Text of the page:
Special Session On Children Essay, Research Paper The Special Session on Children is an unprecedented meeting of the UN General Assembly dedicated to the children and adolescents of the world. It will bring together government leaders and Heads of State, NGOs, children’s advocates and young people themselves from 19-21 September 2001 at the United Nations in New York City.
Special Session On Children Essay, Research Paper
The Special Session on Children is an unprecedented meeting of the UN General Assembly dedicated to the children and adolescents of the world. It will bring together government leaders and Heads of State, NGOs, children’s advocates and young people themselves from 19-21 September 2001 at the United Nations in New York City.
The gathering will present a great opportunity to change the way the world views and treats children.
A follow-up to the 1990 World Summit for Children
In 1990, at the World Summit for Children, 71 Heads of State and Government and other leaders signed the World Declaration on Survival, Protection and Development of Children and adopted a Plan of Action to achieve a set of precise, time-bound goals. These goals included:
? Improving living conditions for children and their chances for survival by increasing access to health services for women and children
? Reducing the spread of preventable diseases
? Creating more opportunities for education
? Providing better sanitation and greater food supply; and protecting children in danger.
The commitment to realizing the World Summit goals has helped move children and child rights to a place high on the world’s agenda. The Special Session is an important follow-up to the 1990 World Summit.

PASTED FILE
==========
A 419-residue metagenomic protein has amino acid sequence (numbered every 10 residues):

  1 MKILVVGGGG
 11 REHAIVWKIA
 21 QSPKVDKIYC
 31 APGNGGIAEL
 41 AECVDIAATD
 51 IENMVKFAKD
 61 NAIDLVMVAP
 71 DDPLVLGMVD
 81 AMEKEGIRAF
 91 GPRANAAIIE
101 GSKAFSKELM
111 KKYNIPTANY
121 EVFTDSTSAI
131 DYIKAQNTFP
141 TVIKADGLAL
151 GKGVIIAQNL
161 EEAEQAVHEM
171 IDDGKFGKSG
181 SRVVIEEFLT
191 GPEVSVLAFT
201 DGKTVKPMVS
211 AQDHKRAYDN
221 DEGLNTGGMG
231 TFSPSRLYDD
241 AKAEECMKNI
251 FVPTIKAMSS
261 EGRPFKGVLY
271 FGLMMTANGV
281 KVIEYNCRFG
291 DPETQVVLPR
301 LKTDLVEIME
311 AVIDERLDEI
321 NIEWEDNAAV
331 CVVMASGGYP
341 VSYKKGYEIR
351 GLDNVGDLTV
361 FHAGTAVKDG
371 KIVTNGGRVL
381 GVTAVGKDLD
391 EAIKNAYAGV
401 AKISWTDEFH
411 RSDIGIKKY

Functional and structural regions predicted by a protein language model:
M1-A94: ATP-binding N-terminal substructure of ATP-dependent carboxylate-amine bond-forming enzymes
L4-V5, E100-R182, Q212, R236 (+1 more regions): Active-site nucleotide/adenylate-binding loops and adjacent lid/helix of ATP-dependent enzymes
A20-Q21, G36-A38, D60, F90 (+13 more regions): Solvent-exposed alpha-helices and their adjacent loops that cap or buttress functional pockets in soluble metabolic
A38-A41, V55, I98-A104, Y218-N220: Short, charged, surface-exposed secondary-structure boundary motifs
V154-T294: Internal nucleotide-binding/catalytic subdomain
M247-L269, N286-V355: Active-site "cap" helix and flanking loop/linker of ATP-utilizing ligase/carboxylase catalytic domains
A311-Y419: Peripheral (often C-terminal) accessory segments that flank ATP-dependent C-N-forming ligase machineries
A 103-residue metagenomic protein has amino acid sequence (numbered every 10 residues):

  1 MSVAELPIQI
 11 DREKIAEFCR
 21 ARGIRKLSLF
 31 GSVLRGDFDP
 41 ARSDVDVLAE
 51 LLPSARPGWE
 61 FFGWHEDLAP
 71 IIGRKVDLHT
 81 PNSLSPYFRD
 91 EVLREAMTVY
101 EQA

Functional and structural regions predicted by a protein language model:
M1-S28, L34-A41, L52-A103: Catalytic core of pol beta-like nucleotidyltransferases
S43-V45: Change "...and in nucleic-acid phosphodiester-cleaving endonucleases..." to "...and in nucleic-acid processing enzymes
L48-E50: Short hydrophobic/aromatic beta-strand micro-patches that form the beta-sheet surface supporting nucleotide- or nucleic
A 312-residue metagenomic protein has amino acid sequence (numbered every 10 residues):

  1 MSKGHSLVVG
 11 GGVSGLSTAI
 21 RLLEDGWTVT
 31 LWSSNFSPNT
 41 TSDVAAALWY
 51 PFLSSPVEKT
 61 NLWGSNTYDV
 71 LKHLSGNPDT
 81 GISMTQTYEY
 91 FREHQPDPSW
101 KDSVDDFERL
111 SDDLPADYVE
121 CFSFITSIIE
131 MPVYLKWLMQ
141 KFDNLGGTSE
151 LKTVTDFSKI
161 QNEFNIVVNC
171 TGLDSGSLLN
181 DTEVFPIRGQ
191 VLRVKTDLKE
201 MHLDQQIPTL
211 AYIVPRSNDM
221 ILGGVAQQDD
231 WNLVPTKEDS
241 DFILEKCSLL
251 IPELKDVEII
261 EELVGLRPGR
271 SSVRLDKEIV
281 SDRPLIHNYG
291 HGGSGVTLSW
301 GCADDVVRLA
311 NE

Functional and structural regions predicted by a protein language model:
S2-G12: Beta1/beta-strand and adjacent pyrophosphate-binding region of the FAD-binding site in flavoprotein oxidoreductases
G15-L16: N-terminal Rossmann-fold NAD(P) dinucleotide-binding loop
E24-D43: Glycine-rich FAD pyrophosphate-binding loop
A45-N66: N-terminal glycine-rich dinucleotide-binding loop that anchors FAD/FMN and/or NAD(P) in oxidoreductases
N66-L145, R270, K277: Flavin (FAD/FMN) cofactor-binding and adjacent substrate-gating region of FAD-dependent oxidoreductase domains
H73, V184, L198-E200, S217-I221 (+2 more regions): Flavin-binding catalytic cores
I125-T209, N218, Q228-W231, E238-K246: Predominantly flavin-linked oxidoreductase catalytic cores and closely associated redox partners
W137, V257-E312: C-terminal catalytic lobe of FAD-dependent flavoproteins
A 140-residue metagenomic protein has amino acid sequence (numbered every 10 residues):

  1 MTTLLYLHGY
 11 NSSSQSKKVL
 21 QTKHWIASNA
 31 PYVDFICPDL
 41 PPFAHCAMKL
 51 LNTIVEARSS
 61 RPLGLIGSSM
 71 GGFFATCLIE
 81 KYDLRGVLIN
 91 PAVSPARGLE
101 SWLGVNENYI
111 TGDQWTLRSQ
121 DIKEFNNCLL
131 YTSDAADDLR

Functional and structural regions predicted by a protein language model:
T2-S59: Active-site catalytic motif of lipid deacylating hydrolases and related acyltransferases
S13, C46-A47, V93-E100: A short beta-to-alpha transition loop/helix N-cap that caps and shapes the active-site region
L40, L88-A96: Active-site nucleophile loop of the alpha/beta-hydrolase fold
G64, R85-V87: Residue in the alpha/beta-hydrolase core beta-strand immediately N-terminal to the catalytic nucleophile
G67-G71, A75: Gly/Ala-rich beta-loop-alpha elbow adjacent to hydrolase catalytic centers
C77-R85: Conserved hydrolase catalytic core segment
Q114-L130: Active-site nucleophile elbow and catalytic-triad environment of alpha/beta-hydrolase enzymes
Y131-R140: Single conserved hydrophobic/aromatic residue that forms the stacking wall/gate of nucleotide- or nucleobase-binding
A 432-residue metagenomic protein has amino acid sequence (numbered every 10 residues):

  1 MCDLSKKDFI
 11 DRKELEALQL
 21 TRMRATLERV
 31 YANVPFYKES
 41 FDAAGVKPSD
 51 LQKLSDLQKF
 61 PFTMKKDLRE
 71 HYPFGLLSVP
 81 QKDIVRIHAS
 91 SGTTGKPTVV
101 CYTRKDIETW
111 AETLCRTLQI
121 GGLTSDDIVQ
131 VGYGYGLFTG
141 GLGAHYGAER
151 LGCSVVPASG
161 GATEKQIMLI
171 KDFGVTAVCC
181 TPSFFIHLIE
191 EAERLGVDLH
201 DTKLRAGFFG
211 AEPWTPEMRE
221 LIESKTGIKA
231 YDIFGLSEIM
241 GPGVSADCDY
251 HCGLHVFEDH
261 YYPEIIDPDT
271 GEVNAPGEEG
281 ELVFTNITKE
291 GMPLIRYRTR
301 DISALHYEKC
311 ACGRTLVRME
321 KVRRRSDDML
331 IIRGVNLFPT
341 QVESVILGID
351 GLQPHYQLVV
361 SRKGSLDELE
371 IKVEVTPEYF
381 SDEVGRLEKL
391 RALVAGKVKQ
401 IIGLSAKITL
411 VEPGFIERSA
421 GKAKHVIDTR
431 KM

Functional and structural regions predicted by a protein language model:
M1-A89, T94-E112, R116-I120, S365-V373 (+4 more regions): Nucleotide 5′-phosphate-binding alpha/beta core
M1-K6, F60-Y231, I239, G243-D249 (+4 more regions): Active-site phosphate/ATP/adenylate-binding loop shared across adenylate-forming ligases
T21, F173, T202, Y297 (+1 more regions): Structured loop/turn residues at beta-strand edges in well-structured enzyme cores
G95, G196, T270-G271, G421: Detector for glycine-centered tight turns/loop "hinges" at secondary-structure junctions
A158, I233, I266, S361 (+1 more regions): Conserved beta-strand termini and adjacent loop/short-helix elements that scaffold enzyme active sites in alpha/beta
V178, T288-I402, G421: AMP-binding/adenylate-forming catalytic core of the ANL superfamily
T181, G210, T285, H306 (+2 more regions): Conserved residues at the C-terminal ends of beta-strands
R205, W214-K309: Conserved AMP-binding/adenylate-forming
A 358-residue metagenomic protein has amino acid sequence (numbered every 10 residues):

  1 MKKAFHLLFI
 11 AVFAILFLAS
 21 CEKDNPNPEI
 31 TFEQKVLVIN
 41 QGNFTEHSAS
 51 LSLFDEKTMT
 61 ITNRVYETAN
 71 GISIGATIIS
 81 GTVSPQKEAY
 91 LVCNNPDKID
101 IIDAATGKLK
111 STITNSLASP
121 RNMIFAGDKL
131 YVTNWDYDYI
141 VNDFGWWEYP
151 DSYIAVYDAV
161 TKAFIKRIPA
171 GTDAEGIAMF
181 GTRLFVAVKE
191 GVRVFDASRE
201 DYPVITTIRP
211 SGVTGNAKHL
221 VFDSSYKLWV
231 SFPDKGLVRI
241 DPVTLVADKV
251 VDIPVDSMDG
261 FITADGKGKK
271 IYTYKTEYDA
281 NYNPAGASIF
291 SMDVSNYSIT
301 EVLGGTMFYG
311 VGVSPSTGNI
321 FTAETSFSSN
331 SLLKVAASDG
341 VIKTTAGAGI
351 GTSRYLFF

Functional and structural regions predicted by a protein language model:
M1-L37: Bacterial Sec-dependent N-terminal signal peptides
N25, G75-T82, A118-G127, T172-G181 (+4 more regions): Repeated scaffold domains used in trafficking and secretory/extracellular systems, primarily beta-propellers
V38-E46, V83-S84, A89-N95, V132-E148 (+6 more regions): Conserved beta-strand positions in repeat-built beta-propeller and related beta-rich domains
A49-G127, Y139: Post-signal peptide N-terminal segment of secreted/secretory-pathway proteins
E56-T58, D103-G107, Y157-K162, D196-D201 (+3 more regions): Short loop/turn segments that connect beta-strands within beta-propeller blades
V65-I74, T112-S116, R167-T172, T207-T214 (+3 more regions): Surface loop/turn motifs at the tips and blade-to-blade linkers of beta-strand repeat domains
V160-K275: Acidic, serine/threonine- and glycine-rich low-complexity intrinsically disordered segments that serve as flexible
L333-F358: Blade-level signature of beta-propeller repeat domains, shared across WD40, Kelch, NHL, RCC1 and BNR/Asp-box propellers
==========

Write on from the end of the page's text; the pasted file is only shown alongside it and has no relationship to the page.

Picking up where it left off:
What does the Special Session on Children hope to accomplish?
? A review of the progress made for children in the decade since the 1990 World Summit for Children and the World Declaration and Plan of Action.
The end-of-decade review will combine national, regional and global reports. The review will not only chart the achievements of the last decade; it will also serve to inform world leaders as they plan future actions for children.
? A renewed commitment and a pledge for specific actions for the coming decade.
World leaders will explore the long-standing challenges of serving and protecting children, as well as the issues emerging in this rapidly changing world. They will be asked to identify strategic solutions to the problems facing children and to commit the critical human and economic resources that will be called for.
Expected outcomes of the Special Session
The Special Session is expected to produce a global agenda with a set of goals and a plan of action devoted to ensuring three essential outcomes:
? The best possible start in life for all children.
? A good-quality basic education for all children.
? The opportunities for all children, especially adolescents, for meaningful participation in their communities.
Partnerships for change
“We cannot waste our precious children. Not another one, not another day. It is long past time for us to act on their behalf.”
– Nelson Mandela and Gra?a Machel
Nelson Mandela, Nobel Peace Prize laureate, and Gra?a Machel, expert on children in armed conflict, are working with UNICEF to build broad support to change the world for children.
Together they are calling on leaders from government, civil society and the private sector to form a global movement committed to ending discrimination against children and adolescents.
? To convince leaders to act
? To inspire and engage the public
? To hear what young people have to say.
From there, the Global Movement for Children will carry this message to the world. The Global Movement will work to provide a united voice for all those throughout the world working to improve the lives of children.
The aim of the partnership formed at the Special Session is to change the world for children and ensure that every child, without exception, is assured the right to dignity, security and self-fulfillment.
Visit the Child Rights Information Network (CRIN) for more information on NGO activities and issues, including thematic caucuses (i.e. Child Rights, Children and Armed Conflicts, and Girls Caucuses) and regional caucuses and coalitions. The CRIN covered caucuses that met during the Second Substantive Session of the Preparatory Committee of the Special Session on Children (New York, 29 January – 2 February 2000).